Electroactive polymers help listeners 'feel' sound

Published: June 4, 2013 12:46 pm ET
Updated: June 6, 2013 10:39 am ET

Image By: Bayer MaterialScience AG Bayer MaterialScience's Artificial Muscle Inc. subsidiary is using electroactive polymer technology to help make headphones with intense, live sound experience

Related to this story

Topics Electronics, Materials, Materials Suppliers, Design
Companies & Associations Bayer MaterialScience LLC

CINCINNATI — The next time you listen to a live album, you could do more than just hear applause; you might be able to feel it.

Artificial Muscle Inc., a subsidiary of Bayer MaterialScience LLC, is bringing electroactive polymer technology to phones, tablets and, most recently, headphones.

EAP technology can be used to create products that offer haptic, or tactile response, feedback; users of headphones or hand-held devices equipping EAP technology are able to feel vibrations that correspond to complicated sound waves.

"You put in a wave form that looks like a heartbeat and what you'll feel on your phone or tablet is a heartbeat," said Xian Quan, vice president of materials development for AMI, at Antec 2013.

AMI's ViviTouch 4D Sound technology involves printing electrodes on very thin pieces of polymer film. The electrodes respond to different voltage and cause the film to vibrate. When you change the voltage, the vibration changes as well. It can be programmed to respond to very complicated, precise sound waves, so a bouncing ball will vibrate differently than an explosion.

When used in headphones, the ViviTouch actuator stimulates the bone and tissue in your ears, amplifying how you hear and perceive sound. The headphones create an "HD sensory experience," Quan said. It's like putting "subwoofers on ears."

According to Sunnyvale, Calif.-based AMI, ViviTouch offers a "cross-neuron experience." Listeners experience sound as an actual physical sensation – the film stimulates the movement of a muscle, responding to sound in real time and "emoting a physical sensation that can be felt through the skin around the ears."

Developing ViviTouch technology required finding the perfect dielectric films, electrodes, frames and adhesives. All of the elements are dependent on each other, so if you change one, the whole thing changes, she said.

The film in particular had to meet high humidity and temperature requirements. Silicones offer the best option so far, but better materials that are easier to process and offer greater diametric properties, are still needed, Quan said.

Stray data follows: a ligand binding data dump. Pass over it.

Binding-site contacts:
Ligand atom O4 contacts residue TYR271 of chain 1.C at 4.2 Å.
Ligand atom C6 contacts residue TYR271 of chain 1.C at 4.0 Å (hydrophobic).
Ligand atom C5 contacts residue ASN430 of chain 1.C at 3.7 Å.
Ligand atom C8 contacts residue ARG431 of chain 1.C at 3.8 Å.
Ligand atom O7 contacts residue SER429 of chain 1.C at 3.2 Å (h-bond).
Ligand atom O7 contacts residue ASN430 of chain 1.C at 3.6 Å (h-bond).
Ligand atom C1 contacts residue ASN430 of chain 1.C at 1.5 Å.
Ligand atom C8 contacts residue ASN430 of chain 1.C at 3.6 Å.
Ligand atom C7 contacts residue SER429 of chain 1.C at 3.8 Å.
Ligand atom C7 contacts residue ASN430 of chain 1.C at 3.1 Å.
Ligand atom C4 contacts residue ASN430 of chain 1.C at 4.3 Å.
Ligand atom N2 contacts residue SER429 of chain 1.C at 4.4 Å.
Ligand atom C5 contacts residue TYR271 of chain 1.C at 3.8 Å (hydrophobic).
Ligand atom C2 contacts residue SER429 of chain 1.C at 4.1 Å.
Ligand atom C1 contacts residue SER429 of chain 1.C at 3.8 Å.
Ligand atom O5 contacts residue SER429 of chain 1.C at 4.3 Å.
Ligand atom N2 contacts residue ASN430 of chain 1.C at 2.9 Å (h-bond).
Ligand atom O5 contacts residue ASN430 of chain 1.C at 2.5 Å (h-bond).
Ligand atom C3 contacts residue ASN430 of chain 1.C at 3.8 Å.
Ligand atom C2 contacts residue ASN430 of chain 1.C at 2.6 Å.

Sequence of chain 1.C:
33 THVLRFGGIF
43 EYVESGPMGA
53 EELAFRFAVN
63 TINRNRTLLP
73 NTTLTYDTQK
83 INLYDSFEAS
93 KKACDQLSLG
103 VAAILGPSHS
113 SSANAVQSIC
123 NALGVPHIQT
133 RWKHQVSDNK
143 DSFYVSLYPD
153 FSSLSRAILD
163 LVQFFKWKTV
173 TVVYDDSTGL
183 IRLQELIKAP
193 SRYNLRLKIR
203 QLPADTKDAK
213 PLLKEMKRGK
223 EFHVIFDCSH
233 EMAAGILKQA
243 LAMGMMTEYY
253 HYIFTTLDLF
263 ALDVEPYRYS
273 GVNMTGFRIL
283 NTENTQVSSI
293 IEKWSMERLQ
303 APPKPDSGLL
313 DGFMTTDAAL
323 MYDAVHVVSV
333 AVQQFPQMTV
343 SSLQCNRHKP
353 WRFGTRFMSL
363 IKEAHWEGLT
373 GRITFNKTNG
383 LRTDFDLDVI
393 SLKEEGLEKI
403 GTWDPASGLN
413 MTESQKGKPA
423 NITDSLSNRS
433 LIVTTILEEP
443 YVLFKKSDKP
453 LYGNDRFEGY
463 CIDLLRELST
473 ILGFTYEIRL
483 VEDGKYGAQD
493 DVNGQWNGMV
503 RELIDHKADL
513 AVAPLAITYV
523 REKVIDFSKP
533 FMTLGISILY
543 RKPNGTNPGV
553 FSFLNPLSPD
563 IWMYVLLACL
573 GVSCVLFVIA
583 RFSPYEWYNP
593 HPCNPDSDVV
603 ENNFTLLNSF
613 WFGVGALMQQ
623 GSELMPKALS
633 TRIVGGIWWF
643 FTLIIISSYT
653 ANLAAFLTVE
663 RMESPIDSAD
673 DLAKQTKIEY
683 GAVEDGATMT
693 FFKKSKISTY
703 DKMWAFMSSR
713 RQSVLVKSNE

After years of development and scale-up, EAP technology is finally entering the marketplace, she said.

In 2011, AMI marketed a case for Apple Inc.'s fourth-generation iPod Touch that used ViviTouch technology.

The technology also has the potential to be used in high-efficiency electricity generators and large-area sensors, Quan said.

Antec 2013 was held April 21-25 in Cincinnati.


Comments

Electroactive polymers help listeners 'feel' sound

Published: June 4, 2013 12:46 pm ET
Updated: June 6, 2013 10:39 am ET

Post Your Comments


Back to story


More stories

Image

EPA fines RI polymer company

August 29, 2014 1:20 pm ET

A Rhode Island polymer manufacturer has reached a $60,000 settlement with the U.S. Environmental Protection Agency (EPA) for violating federal clean...    More

Image

Updating a travel icon for the professional millennial

August 29, 2014 11:44 am ET

As part of a drive to expand its customer base to include more millennials, Airstream Inc. turned to the Columbus College of Art & Design's...    More

Image

Chinese compounders seek market shares, often at the expense of margins

August 29, 2014 10:02 am ET

China's largest compounder, Kingfa Sci. & Tech. Co. Ltd., as well as its more automotive-focused counterparts Shanghai Pret Composites Co. Ltd. and...    More

Image

PP prices rise 5 cents

August 28, 2014 3:59 pm ET

After a one-month break, volatility has returned to the North American polypropylene resin market, with prices increasing by an average of 5 cents...    More

Image

DuPont fined for 2010 chemicals release

August 28, 2014 1:37 pm ET

DuPont Co. has been fined almost $1.3 million for the release of several chemicals — including plastics feedstock phosgene — at its plant ...    More

Market Reports

Thermoformed Packaging 2014 Market Review & Outlook North America

This in-depth report analyzes economic and market trends, legislative/regulatory activity impacting supply and demand, business opportunities and threats, materials pricing, manufacturing technology, as well as growth strategies being implemented by thermoformed packaging companies.

Learn more

Pipe, Profile & Tubing Extrusion in North America 2014

U.S. demand for extruded plastics is expected to grow by 3 percent in 2014, with PVC remaining the largest segment.

Plastic pipe will post the strongest gains through 2018, continuing to take market share from competing materials in a range of markets.

Our latest market report provides in-depth analysis of current trends and their financial impact on the pipe, profile and tubing extrusion industry in North America.

Learn more

2014 Injection Molding Industry Report

GROWTH, OPPORTUNITY IN SIGHT FOR INJECTION MOLDERS IN 2014

In the wake of the economic turbulence earlier in this decade, molders today find themselves in much better shape. Molders are gaining a competitive advantage by investing in people, equipment and seeking inroads into new markets on a global scale.

Growth in the injection molding industry is going to be driven by low financing costs and a continued move to reshore some business.

Learn more

Upcoming Plastics News Events

September 10, 2014 - September 12, 2014Plastics Caps & Closures 2014

January 14, 2015 - January 14, 2015Plastics in Automotive

February 4, 2015 - February 6, 2015Plastics News Executive Forum 2015

More Events